I'm writing a bash script to automate the decryption of a certain file; however the file is encrypted in 16 byte blocks, rather than simply encoded in its entirety.

Here's some psuedo code to briefly explain why I'm trying to do:

cat encrypted.bin | \
buffer and output 16 bytes when asked | \
openssl --args >> decrypted.bin

I essentially need the pipe to open and close in order to split up the data, and am unsure of how this could be done in bash. I've looked at split, but since the encrypted file could be several GBs, I don't want to perform that many disk writes.

I should also point out that I'd like to know if there's a way to do this without looping through multiple pipes.

  • You might be able to do something clever with split -b 16 also.
    – terdon
    Jul 8, 2013 at 16:10

4 Answers 4


I believe you can use instead dd

dd allows you to read from a file and sent the output to where you want specifying as well a blocksize.

from the man page

DESCRIPTION Copy a file, converting and formatting according to the operands.

          read and write up to BYTES bytes at a time

So I guess that

dd if=encrypted.bin bs=16|openssl --args >> decrypetd.bin

should work for you. Although I did not tested it with openssl.

Update based on comment from jordamn (thanks jordamn)

The inline way does not pipe everything straith into openssl, instead pipes 16 block pieces.

#Get the file size in bytes
total=`ls -l encrypted.bin|awk '{print $5}'`
echo  $total;
while [ $counter -lt $total ]
   #counter to know how many block we read
   counter=$(($i * 16))
   #skip is the number of block based on our setting to skip
   dd if=encrypted.bin skip=$i ibs=16 bs=16 count=1 status=none |openssl --args >> decrypit.bin
  • This will produce the same results as bs=8 since all of the output will be sent to openssl in one call.
    – jordanm
    Jul 8, 2013 at 12:56
  • 2
    By carefull with dd. Don't pipe to it. unix.stackexchange.com/questions/17295/…
    – user26112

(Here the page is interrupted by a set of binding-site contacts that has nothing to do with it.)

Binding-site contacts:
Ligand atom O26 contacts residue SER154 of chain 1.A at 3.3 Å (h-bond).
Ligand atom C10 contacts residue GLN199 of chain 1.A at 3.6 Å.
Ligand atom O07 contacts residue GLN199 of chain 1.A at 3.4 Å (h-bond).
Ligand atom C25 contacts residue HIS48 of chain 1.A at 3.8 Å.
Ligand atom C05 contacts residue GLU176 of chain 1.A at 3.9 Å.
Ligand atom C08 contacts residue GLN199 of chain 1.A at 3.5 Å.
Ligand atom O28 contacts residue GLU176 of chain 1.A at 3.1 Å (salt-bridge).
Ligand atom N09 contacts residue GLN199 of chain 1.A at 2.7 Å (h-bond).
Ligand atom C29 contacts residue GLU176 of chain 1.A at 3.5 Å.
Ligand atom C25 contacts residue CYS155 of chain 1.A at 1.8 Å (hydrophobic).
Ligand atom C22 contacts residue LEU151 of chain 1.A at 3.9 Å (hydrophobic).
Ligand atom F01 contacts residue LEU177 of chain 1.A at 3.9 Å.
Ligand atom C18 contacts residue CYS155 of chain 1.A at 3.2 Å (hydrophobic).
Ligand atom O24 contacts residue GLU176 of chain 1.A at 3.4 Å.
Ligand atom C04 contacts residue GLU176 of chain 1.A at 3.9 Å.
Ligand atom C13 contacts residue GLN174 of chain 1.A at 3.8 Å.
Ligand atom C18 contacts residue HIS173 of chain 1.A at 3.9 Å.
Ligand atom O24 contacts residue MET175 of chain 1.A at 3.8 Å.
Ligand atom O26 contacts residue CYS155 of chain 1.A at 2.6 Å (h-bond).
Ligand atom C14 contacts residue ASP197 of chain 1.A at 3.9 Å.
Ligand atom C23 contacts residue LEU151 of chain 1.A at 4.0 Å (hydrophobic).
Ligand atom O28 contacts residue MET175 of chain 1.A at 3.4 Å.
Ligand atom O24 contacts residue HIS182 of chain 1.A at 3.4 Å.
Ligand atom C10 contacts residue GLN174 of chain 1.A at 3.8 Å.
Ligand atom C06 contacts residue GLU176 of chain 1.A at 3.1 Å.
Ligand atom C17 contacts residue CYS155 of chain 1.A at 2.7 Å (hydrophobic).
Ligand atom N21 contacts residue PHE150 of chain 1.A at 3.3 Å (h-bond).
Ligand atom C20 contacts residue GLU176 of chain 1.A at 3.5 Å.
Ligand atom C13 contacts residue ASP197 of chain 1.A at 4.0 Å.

Jul 8, 2013 at 13:13
  • 1
    @EvanTeitelman but that's only a problem in regards to limiting by count=x, as it counts incomplete blocks. Jul 8, 2013 at 15:51
  • 1
    @AlexandreAlves: looping and dd skip is the same I'd do (although I'm not sure about the question here). But instead of ls | awk you should use stat with %s, and instead of str=dd skip; echo $str | openssl you should just use dd skip | openssl directly. Oh and you're probably incrementing i wrong (if dd goes in steps of 16 bytes, i has to be incremented by 1 instead of 16, no?). Seriously, who encrypts anything this way? Jul 8, 2013 at 15:54
  • Thanks for this, I'd written a similar script but was interested whether I could do it with a single pipe and no loop. If there is no such way however I'll accept this as the answer.
    – tjbp
    Jul 8, 2013 at 16:55

With recent-ish Linux (or any system with recent GNU coreutils), call split --filter.

<decrypted.bin split -b 16 --filter='openssl --args "$FILE" >> decrypted.bin'

Independently-encrypted blocks sounds like ECB, so openssl enc -d aes-128-ecb may be what you're after.

If you have a strange mode that the openssl command line tool doesn't support, you may be better off using a tool that supports that strange mode. (If you describe the mode, I may be able to offer suggestions.)

You hopefully know that already, but if you aren't using a standard mode (other than ECB), your encryption is probably insecure.

  • Thanks, this seems to be the cleanest method, and doesn't use a loop.
    – tjbp
    Jul 25, 2013 at 22:50

Another way to split up and buffer the stream may be to use xxd - make a hexdump or do the reverse with its -c and -p options.

# test
printf '%s' {1..1000} | 
   xxd -p -c 16 | 
   while IFS="" read -r hexstr; do 
      printf '%s\n' "$n: $hexstr size: $((${#hexstr}/2)) bytes"
      printf '%s' "$hexstr" | xxd -p -r | wc -c

# split up standard output stream in 16 byte blocks to be decrypted
xxd -p -c 16 encrypted.bin | 
   while IFS="" read -r hexstr; do 
      printf '%s' "$hexstr" | xxd -p -r | openssl --args >> decrypted.bin

A way to split a pipe into 16 byte sequences without looping through multiple pipes may be to use tools such as cstream or mbuffer (in addition to the already mentioned split -b 16 approach).

cstream, for example, is similar to dd. It not only has a -b num option to set the block size used for read/write, but also a -B num option to buffer an input block up to num bytes before writing. The -n num option limits the total amount of data to be copied to num bytes.

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